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Art and Architecture of Mesopotamia

World History Project
by

Jody Vickerson

on 19 September 2012

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Transcript of Art and Architecture of Mesopotamia

Art & Architecture of Mesopotamia Types of Buildings Residential Buildings
Palaces
Temples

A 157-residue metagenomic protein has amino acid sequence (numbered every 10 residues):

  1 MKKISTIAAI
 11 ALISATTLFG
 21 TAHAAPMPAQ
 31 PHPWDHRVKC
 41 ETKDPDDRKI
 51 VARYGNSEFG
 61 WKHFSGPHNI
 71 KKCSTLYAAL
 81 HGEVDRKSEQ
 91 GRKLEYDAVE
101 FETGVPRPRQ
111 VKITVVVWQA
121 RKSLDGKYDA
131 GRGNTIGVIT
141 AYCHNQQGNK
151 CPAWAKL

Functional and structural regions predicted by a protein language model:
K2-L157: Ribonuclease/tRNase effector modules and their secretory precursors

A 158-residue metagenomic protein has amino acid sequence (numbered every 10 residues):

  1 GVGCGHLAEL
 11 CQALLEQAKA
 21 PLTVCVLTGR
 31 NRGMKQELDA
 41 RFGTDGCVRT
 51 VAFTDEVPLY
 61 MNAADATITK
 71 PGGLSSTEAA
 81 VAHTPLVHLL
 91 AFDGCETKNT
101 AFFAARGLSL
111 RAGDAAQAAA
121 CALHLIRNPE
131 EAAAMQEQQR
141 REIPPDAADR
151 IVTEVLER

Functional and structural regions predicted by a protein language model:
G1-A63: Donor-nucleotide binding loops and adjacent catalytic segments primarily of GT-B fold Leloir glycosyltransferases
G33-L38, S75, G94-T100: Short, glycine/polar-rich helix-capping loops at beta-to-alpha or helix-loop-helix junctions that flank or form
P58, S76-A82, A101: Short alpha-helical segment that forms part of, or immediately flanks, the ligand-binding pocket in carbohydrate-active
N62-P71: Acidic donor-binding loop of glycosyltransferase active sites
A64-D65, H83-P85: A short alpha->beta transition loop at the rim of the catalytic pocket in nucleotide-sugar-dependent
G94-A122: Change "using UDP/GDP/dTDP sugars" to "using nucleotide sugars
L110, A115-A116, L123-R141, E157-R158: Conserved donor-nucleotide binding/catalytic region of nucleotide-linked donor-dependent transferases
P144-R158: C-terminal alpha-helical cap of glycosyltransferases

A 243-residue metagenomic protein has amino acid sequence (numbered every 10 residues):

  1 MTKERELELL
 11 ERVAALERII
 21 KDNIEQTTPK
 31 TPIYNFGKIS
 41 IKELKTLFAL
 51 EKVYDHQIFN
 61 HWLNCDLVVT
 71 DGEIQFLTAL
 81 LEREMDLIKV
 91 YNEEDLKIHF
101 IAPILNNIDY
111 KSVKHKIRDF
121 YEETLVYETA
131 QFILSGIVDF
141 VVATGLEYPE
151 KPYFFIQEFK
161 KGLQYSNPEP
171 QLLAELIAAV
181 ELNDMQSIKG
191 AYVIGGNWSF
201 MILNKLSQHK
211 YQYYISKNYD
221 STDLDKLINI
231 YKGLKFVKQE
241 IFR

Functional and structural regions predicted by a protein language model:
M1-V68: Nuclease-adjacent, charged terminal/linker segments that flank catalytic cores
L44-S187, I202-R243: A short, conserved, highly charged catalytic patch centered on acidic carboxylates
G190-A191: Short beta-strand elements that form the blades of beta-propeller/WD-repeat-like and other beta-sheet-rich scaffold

Ziggurats Residential Buildings Residential buildings were made with some of the lower tier building materials such as mud brick, and mud plaster. Often poor families would only have houses made from reeds, sticks and other materials that they could scavenge. These residential buildings often had one square room as an entrance with other circular rooms attached with wooden doors. Palaces Palaces, also known as "The Big House" were where the ruler would live. Palaces were huge in size and highly decorated with expensive and rare materials such as copper, bronze and iron. These giant buildings were constructed with limestone brick and mud blocks. The interior has giant rooms decorated with paintings, statues and many different colors. Palaces also had many large courtyards with huge wooden and brass gates surrounded by fortified walls. Temples & Ziggurats Temples and Ziggurats were made with the most advanced of building techniques used in Mesopotamia. Made with huge stone columns and massive limestone staircases leading to the top of the structure. Ziggurats were very similar to pyramids and were used for each of the gods. These temples and ziggurats were used to ceremonies where sacrifices would take place. There are 32 known ziggurats, 28 are in Iraq and 4 in Iran. The main thing that separated a pyramid from a ziggurat was the flat top which had a shrine of the god at the top with glazed bricks with the rulers names engraved. Tools Mesopotamian's used things such as engraving tools to carve designs and symbols on stone or pottery, some of the tools they would use to do this is sharpened sticks, bone, rock, teeth, metal and shells. They also used tools like the wheel, smoothing stones, hammers and brushes. By 3000 B.C Sumerians learned how to make tools made from bronze, which was a large improvement from using tools such as sticks, bones, or teeth. Art of Mesopotamia Most of the art work recovered from Mesopotamia after many years were statues and painted walls on the inside of temples and palaces. After many years only a few paintings were recovered although many of the statues left remaining today were painted. Mesopotamian's used clay and stone to make their statues along with tools such stone, bone and wooden tools until the skill of making bronze into tools and weapons was learned. By: Jody & Tyler
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